In our study, we first consider the existing literature on the economic effects of languages. We then apply a gravity model of trade to assess the relative importance of languages for bilateral trade, including at a more fine-grained sectorial level. Finally, we estimate the wider economic benefits for the UK in investing and extending languages education in schools.

The economics of language: what the literature tells us

Two key findings emerged from a review of the literature on the economics of language. First, languages play a significant role in international trade, and not sharing a common language acts as a barrier. In other words, having a common language can, all else being equal, reduce trade barriers and foster trade, akin to free-trade agreements. Second, learning additional languages enhances human capital, with multilingual individuals potentially earning higher wages and enjoying better labour-market outcomes. For instance, a US study (Saiz and Zoido 2015) estimated that speaking an additional language increased college graduates’ earnings by around 2%, even when adjusted for many other factors that determine income such as gender or degree subject. A wage premium for using a second language at work was also identified in European countries (including, significantly, in English-speaking Ireland). Conversely, for the UK, in many cases no direct wage premium was found. Possible reasons for the mixed UK evidence include an undervaluation of language skills by UK employers, as evidenced in the latest CBI/Birkbeck Education and Skills Survey (CBI/Birkbeck 2021: 40-41); an unwillingness on the part of business to invest in language skills; a potential mismatch between the proficiency of UK language learners and the level required by business; and UK businesses’ traditional reliance on recruiting employees from abroad with the necessary language skills rather than building human capital.

Quantifying language effects on trades by sectors

To quantify language effects on trade by sectors, we applied a well-established empirical framework, the so-called ‘gravity model of trade’. This model enabled us to calculate the associations between shared spoken languages and bilateral sector-specific trade flows between any given pair of countries, after taking into account other factors, such as shared culture, religion or a common history, that may influence spoken languages, trade or both. Geographical distance is also taken into account, since countries that are closer to each other may trade relatively more with each other due solely to their close proximity. For data on shared languages, we drew on the language dataset provided by Melitz and Toubal (2014). This dataset includes different common language indicators (such as whether countries share a common official language) as well as indicators on common spoken languages (native and non-native) shared between two countries. We used what they call a common spoken language (CSL) as the relevant measure for our analysis, since this includes not only native languages, but also those acquired through choice, something which can be affected, for instance, by educational policy. To construct CSL, Melitz and Toubal (2014) first compute the population share of each common spoken language for each country. They then construct this indicator as the proportion of each country’s population that speaks languages common to both countries. In addition, the data used for the language capabilities within a country take into account that there may be a rich set of different languages spoken in any given country at a given time. For instance, Switzerland has four official languages (German, French, Italian and Romansh), as well as a relatively large part of the population who also speaks English.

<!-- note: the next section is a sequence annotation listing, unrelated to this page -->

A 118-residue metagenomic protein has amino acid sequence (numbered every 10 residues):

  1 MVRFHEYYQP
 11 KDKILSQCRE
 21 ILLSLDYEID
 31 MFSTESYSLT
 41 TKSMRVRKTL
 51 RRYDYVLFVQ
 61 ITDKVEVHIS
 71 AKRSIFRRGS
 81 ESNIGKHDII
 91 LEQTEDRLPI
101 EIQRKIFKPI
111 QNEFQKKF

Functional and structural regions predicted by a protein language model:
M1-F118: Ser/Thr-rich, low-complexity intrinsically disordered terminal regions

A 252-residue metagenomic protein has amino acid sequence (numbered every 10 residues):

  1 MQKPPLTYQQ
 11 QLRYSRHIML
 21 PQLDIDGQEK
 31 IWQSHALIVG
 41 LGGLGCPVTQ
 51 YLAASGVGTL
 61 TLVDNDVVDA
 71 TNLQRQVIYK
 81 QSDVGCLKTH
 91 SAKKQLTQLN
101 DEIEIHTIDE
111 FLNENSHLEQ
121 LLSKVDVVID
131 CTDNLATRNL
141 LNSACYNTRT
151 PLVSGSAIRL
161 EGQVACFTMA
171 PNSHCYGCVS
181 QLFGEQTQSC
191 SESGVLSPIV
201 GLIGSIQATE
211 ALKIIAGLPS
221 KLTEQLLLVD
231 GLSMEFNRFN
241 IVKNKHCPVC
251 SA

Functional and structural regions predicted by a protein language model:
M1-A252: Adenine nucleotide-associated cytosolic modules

Whereas previous studies mostly focused on aggregated merchandise trade (agriculture and goods), our analysis was conducted at the sector level using international trade figures between a large number of countries broken down into four sectors – agriculture, manufacturing, mining and energy, and services. Finally, we compared the relative importance of English and other languages with regard to bilateral trade flows.